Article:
My husband and I walked out the door for a sunset stroll to the nearby beach carrying two canvas shopping bags full of rocks and a small box of sand dollars. I had hand picked each and every one of those rocks from various places that I’ve wandered. Each one caught my attention at one point, got picked up and carried home where they sat in lovely piles on shelves or windowsills or in bowls being admired and appreciated each time I looked at them.
I have a thing for rocks.
I have since I was a small child, when I would collect them everywhere we went. I even had a tumbler machine and would tumble my own stones. The obsession never left and to this day I carry home rocks on a regular basis. I’ve managed some self control living a block from the beach over the last several years, but a few still sneak their way into my pockets or bags and onto the mantel or shelves.
Now they sit beside fancier rocks and crystals that I’ve been purchasing for a few years and truth be told there are some of the simple beach rocks that I love just as much as some of my most precious crystals. I love them all.
As much as I love them I knew I needed to give some of them back to nature before moving. In the process of downsizing I new it was time to downsize my collection of nature’s treasures. Not that I plan on having a lot less for very long, but because it was time for some to go back to the earth and perhaps be appreciated by others (I get a kick out of the idea of the odd geologist walking along on the beach and suddenly coming across rocks from Eastern Washington on the Puget Sound.). At the same time I’m making my move easier and opening up space for new earthy treasures to come into my life.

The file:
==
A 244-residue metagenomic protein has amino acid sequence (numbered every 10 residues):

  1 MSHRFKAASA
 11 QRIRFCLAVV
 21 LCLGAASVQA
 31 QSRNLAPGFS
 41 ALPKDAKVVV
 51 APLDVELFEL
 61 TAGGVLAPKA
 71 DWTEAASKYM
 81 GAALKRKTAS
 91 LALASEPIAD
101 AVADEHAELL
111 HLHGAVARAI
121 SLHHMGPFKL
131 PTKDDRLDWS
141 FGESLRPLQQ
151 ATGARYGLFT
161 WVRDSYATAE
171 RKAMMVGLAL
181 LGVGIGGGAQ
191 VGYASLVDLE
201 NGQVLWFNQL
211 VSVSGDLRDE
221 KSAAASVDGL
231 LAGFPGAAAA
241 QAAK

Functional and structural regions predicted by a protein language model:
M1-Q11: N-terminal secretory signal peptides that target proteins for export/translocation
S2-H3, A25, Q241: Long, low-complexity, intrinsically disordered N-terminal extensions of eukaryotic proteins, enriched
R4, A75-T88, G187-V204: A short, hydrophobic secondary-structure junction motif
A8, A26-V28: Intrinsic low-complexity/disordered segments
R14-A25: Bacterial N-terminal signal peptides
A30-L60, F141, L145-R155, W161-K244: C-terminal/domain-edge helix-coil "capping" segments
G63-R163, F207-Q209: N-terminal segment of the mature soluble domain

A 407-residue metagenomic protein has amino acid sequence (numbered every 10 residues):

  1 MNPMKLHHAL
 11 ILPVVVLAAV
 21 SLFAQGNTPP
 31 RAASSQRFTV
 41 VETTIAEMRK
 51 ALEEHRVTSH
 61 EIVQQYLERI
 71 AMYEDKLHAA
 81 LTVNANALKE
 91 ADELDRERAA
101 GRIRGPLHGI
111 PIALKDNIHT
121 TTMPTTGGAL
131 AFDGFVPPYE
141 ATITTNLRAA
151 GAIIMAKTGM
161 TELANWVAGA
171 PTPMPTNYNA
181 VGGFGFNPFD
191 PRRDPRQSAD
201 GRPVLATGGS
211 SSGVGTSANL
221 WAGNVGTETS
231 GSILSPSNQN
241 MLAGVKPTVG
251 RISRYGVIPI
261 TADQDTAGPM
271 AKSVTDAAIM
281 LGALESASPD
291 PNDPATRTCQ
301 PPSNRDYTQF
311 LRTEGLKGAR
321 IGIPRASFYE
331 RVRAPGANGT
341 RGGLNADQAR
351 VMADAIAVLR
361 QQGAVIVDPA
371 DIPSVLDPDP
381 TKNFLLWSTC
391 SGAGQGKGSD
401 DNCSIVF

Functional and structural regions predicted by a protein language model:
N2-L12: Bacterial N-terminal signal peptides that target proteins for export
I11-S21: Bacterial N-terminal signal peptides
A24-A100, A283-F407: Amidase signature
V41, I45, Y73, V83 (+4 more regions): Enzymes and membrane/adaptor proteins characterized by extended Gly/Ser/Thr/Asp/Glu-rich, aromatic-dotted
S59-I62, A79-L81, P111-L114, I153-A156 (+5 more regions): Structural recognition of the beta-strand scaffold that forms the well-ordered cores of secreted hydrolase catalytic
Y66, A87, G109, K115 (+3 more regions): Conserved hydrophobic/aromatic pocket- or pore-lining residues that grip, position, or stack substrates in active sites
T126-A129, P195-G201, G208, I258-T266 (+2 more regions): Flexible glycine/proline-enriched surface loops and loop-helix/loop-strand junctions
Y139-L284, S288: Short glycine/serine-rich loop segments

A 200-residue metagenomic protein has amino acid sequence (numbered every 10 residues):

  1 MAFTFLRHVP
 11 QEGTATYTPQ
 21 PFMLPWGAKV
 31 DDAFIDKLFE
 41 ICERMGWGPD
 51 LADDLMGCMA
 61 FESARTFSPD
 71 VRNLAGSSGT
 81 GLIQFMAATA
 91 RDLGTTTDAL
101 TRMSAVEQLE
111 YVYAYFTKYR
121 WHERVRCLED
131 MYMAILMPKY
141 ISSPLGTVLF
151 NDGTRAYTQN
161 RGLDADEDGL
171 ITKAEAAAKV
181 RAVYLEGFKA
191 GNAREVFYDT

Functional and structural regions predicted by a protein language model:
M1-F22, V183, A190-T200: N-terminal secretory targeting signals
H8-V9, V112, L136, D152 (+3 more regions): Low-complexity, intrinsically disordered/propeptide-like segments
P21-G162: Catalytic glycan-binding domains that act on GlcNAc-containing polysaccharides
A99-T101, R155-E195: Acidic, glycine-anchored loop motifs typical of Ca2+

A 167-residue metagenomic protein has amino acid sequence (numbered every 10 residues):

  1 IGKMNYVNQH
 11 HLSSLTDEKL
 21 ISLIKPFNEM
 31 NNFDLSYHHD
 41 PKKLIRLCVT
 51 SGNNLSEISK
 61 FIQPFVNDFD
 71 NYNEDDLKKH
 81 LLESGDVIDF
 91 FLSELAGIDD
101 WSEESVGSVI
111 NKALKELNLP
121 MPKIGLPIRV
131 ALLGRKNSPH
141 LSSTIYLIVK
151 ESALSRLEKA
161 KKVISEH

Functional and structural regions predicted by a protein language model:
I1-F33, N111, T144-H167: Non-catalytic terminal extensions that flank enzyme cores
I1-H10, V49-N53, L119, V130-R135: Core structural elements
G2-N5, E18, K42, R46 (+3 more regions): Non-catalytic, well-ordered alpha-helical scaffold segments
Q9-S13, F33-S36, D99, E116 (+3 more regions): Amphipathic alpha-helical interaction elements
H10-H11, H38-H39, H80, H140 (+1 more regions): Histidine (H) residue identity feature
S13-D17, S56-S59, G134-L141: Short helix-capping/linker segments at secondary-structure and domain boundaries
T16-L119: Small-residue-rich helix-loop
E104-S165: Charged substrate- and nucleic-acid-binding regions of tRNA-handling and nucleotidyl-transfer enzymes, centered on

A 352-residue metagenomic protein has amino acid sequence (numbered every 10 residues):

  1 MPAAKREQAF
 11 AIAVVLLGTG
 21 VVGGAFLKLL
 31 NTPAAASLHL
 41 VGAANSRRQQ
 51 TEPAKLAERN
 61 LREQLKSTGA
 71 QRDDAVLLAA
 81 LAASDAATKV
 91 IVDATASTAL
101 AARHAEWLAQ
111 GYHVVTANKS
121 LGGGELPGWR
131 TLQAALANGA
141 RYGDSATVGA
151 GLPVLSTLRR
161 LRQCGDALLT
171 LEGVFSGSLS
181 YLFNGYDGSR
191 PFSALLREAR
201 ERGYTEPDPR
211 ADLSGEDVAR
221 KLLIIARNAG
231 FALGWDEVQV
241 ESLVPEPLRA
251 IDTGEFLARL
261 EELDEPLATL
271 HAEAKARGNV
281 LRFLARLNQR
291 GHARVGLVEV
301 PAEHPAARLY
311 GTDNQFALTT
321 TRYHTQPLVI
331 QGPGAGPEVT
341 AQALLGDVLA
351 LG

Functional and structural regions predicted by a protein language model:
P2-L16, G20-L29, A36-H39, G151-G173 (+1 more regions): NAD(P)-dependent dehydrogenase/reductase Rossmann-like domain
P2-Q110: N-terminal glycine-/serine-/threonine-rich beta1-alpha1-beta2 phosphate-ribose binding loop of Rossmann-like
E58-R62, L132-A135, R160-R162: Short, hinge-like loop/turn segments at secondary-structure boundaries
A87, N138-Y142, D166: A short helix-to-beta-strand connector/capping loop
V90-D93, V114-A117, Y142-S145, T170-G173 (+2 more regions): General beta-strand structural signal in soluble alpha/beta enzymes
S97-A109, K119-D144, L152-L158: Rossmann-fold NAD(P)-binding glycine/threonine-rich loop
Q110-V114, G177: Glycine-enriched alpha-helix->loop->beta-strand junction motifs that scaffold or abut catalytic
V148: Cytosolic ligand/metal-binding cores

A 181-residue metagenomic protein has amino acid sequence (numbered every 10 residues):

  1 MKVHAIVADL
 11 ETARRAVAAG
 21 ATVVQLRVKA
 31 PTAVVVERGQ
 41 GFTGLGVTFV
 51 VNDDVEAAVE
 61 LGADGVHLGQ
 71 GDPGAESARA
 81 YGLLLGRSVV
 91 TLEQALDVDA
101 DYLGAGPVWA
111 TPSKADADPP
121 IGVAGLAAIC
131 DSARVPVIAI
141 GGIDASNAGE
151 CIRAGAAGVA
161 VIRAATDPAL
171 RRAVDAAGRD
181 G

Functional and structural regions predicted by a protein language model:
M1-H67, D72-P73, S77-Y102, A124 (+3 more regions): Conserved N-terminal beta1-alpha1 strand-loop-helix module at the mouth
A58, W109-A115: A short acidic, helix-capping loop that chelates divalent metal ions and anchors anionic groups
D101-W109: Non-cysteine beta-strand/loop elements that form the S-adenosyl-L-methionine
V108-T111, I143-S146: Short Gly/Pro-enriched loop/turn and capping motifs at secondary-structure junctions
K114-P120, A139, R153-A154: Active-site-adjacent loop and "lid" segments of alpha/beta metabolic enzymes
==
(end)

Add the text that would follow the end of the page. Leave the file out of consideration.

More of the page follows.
That brings us back to the walk to the beach tonight with those bags of rocks and my mom’s collection of sand dollars that I’ve kept around for the ten years since she passed. (She had a thing for sand dollars much like I have for rocks, and feathers and shells and sea glass and… well you get the point!) I wanted to take the time to pick each one up again and appreciate it before tossing it out into the water. My husband had fun skipping any of the ones that were even slightly flat and for a while we played the “try to hit the log rolling in the waves” game. It felt good to honor each of these treasures once more in this way. I took the sand dollars and lined them up on a log along with a few feathers and felt my moms spirit close to me in those moments of laying them out and standing back to admire them.
It feels good to make simple things sacred, and that’s what the whole process was – sacred.